September 12, 2011
Glowing Green Cats Could Be Key In Battle Against AIDS
Could glowing, fluorescent green cats be the next great weapon in the fight against AIDS and the HIV virus? Researchers at the Mayo Clinic seem to think so.
Researchers at the clinic reported on Sunday that they have developed "a genome-based immunization strategy to fight feline AIDS and illuminate ways to combat human HIV/AIDS and other diseases. The goal is to create cats with intrinsic immunity to the feline AIDS virus."
The feline equivalent of HIV, known as feline immunodeficiency virus or FIV, works the same way as its human counterpart, they say. It leads to AIDS by depleting the body's T-cells, which help fight infection. In both humans and cats, certain proteins known as restriction factors, typically defend them against invading viruses but are unable to fight off FIV/HIV.
The Mayo Clinic study, writes Julie Steenhuysen of Reuters, "involved inserting monkey genes that block the virus into feline eggs, or oocytes, before they are fertilized."
"The scientists also inserted jellyfish genes that make the modified cells glow an eerie green color--making the altered genes easy to spot," she added. "Tests on cells taken from the cats show they are resistant to feline immunodeficiency virus, or FIV, which causes AIDS in cats."
The team behind this research included a group of physicians, virologists, veterinarians, and gene therapy experts, the clinic said in its press release. The technique used in the genetic transfer is known as gamete-targeted lentiviral transgenesis, and the scientists used a gene for a rhesus macaque restriction factor, which had previously been identified as capable of blocking FIV infection.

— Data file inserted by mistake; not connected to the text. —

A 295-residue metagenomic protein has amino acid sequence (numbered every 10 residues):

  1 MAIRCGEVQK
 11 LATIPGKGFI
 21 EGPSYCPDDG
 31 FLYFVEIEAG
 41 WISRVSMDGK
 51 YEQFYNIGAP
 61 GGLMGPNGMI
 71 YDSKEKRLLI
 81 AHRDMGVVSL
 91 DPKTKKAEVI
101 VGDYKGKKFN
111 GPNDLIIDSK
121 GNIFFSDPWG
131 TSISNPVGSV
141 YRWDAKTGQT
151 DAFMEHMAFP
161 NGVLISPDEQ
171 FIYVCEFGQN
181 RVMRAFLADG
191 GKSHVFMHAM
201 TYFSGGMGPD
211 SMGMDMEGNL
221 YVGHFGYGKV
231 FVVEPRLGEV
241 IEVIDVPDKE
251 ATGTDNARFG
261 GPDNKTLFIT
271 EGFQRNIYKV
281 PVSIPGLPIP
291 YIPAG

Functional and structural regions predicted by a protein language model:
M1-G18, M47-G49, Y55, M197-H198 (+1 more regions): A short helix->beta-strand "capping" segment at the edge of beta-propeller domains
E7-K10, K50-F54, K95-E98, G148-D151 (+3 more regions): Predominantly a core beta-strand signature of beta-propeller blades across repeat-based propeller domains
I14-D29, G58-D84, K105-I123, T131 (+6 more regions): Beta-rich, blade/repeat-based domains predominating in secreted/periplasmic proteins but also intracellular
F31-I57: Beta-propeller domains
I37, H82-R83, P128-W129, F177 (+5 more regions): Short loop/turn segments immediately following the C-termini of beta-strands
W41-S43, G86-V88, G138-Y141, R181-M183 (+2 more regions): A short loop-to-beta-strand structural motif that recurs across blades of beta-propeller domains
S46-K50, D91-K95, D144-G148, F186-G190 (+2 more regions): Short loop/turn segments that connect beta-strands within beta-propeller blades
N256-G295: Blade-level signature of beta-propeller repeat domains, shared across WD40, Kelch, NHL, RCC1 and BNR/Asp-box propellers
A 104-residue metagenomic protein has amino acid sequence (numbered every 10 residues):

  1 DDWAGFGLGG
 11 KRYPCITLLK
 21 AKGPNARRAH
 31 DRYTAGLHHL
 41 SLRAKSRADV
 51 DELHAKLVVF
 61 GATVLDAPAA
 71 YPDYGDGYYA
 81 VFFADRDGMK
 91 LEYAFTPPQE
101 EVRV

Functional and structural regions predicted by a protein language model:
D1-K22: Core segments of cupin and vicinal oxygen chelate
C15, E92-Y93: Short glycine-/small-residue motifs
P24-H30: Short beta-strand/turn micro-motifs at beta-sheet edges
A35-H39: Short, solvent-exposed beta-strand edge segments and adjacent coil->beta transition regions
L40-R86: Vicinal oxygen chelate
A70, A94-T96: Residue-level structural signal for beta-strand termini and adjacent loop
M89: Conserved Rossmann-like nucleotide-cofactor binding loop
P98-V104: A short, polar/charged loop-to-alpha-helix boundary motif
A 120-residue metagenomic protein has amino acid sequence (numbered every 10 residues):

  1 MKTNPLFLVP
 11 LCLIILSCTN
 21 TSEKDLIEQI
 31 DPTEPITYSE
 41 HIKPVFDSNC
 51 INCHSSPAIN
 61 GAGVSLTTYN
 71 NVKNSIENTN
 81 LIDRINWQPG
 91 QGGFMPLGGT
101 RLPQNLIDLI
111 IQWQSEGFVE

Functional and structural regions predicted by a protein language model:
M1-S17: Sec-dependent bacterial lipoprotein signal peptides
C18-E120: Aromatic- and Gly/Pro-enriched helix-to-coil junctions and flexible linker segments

"This provides the unprecedented capability to study the effects of giving AIDS-protection genes into an AIDS-vulnerable animal," Dr. Eric Poeschla, a molecular biologist and the lead researcher on the study, told Steenhuysen in a phone interview Sunday.
Poeschla added that his team had only worked on the cellular level, but planned to eventually expose feline subjects to the disease direction, reasoning, "If you could show that you confer protection to these animals, it would give us a lot of information about protecting humans,"
That might sound cruel to some animal lovers out there, but as Poeschla pointed out in a statement, "One of the best things about this biomedical research is that it is aimed at benefiting both human and feline health“¦ It can help cats as much as people."
The research has been published online in the journal Nature Methods.
Image 2: Mayo Clinic researchers have developed a genome-based immunization strategy to fight feline AIDS and illuminate ways to combat human HIV/AIDS and other diseases. Credit: Mayo Clinic
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